Zygote intrafallopian transfer (ZIFT) accounts for two to three percent of all assisted reproductive technology fertility treatments performed in the United States. If you're considering the procedure, you may wonder how long the procedure has been around and why it's used so infrequently.
First Incidence of ZIFT
Although in vitro fertilization (IVF) has been successfully performed since 1978, fertility specialists began to look for alternative methods of assisted reproductive technology to discover whether there were more efficient and more successful ways of helping infertile couples conceive. (Only later were the procedures used for surrogate parenting.)
Zygote intrafallopian transfer is derived from gamete intrafallopian transfer (GIFT), which was first successfully performed in 1986. The first successful ZIFT procedure was performed in 1989. GIFT and ZIFT are similar in the method of egg and sperm implantation in that a fertility specialist makes an incision in the woman's abdomen and implants the egg and sperm directly into the woman's fallopian tube with a catheter. ZIFT is about 5% more successful than GIFT because it involves the implantation of zygotes (fertilized eggs) instead of gametes (an unfertilized egg and sperm mixture).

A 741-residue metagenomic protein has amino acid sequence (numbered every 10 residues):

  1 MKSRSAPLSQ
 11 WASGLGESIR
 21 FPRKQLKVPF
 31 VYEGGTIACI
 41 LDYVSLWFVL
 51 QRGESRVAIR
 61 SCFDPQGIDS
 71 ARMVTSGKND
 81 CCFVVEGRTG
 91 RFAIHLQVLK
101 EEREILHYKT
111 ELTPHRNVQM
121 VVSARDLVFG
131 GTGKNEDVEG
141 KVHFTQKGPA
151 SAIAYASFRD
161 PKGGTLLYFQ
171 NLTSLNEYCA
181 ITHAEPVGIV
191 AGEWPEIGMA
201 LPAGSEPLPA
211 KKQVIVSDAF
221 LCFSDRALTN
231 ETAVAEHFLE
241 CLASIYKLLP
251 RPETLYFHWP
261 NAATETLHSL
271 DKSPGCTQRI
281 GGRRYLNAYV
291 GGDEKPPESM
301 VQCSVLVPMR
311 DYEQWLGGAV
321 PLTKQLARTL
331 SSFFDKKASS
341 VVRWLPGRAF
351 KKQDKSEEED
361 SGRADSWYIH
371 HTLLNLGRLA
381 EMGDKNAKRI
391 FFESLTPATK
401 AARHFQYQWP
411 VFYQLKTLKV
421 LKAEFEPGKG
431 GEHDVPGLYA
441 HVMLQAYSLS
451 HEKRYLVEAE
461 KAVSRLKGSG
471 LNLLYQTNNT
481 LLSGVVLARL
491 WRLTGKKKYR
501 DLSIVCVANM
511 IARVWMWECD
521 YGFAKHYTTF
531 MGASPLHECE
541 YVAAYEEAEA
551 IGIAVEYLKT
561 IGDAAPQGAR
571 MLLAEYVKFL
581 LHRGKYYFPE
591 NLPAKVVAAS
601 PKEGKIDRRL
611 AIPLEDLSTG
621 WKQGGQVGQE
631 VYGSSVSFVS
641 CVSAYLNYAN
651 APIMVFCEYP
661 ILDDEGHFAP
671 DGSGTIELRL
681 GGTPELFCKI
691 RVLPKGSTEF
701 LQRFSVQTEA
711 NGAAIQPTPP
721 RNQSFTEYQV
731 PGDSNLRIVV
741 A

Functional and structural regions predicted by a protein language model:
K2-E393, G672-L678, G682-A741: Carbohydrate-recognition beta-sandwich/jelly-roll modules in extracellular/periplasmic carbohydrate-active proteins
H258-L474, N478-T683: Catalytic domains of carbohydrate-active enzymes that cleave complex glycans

ZIFT's Decreasing Popularity
Zygote intrafallopian transfer was a somewhat popular fertility treatment option for a number of years, but it never quite matched the success rate of in vitro fertilization, which has continued to evolve. Since IVF is also less invasive, it remains the more popular option.